Grimaud, United States v. 220 U.S. 506 (1911)
GRIMAUD, UNITED STATES v. 220 U.S. 506 (1911)
In 1905, Congress authorized the secretary of agriculture to administer public lands set aside as forest reservations. Varying local conditions had made congressional regulation impractical, so the act designated him to make regulations respecting the use of these lands, violation of which would constitute a criminal offense. A federal district court judge held the act unconstitutional on the grounds that it constituted a delegation of legislative power to the executive and that it empowered the secretary to define federal crimes.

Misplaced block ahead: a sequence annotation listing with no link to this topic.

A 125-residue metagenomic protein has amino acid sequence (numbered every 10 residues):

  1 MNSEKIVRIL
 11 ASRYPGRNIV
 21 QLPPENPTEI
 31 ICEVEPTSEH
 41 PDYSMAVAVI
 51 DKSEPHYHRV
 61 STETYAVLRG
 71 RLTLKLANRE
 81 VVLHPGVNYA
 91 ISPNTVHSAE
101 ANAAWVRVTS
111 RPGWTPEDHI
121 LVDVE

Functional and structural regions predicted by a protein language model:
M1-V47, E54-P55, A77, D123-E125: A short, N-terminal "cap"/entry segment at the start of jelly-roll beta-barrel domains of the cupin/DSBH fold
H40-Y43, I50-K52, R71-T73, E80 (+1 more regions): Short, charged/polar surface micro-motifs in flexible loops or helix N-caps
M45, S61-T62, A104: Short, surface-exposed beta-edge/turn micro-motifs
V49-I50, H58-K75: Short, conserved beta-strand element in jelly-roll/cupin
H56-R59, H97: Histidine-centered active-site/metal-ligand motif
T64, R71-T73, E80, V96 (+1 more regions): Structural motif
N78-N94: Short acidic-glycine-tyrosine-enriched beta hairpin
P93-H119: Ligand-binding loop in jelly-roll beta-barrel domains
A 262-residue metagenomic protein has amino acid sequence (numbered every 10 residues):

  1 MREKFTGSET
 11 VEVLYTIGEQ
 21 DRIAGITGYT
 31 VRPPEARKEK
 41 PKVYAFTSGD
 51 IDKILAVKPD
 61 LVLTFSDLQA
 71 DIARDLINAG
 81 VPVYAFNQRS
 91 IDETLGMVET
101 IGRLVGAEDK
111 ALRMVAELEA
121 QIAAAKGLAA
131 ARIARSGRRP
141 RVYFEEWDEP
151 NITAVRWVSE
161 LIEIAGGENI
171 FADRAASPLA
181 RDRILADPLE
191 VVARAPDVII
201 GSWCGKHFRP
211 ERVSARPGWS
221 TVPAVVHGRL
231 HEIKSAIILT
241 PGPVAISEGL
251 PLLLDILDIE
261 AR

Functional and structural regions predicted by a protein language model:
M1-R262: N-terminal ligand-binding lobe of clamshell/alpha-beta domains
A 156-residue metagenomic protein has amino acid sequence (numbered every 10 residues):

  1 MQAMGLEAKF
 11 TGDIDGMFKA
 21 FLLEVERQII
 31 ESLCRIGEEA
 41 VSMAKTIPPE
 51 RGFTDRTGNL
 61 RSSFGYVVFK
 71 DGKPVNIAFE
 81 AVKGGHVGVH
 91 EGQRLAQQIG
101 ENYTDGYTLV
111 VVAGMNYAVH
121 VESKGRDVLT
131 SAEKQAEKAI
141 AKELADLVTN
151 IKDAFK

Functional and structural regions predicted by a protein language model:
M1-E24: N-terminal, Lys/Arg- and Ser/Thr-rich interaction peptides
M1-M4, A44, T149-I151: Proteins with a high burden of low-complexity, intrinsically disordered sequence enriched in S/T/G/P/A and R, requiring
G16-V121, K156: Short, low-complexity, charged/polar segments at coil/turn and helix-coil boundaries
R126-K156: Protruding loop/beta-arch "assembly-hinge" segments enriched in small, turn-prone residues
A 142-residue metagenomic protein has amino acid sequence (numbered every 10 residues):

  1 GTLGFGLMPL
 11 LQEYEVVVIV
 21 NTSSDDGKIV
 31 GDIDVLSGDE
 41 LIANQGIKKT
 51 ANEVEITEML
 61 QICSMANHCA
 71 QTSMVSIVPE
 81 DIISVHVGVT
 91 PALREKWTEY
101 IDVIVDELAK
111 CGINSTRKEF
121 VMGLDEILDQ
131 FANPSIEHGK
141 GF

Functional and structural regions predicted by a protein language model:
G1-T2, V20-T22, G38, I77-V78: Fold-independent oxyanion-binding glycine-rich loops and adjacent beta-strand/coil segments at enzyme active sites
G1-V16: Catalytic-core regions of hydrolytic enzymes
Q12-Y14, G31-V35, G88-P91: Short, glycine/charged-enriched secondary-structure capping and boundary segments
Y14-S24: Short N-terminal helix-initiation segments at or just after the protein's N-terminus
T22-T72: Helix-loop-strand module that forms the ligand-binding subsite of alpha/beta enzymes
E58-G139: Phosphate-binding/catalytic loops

Justice joseph r. lamar, speaking for a unanimous Supreme Court, sustained the act. The Court validated the delegation of broad discretion because "the authority to make administrative rules is not a delegation of legislative power." Even the imposition of criminal penalties did not render the regulations legislative. When a statute prescribes the penalty for a violation of administrative regulations, Congress—not the administrative officer—fixes the penalty. The notion, nurtured by this and other cases, that legislative delegation of power had become unimportant received a shock when the Court revived it in 1935 to strike down portions of the national industrial recovery act.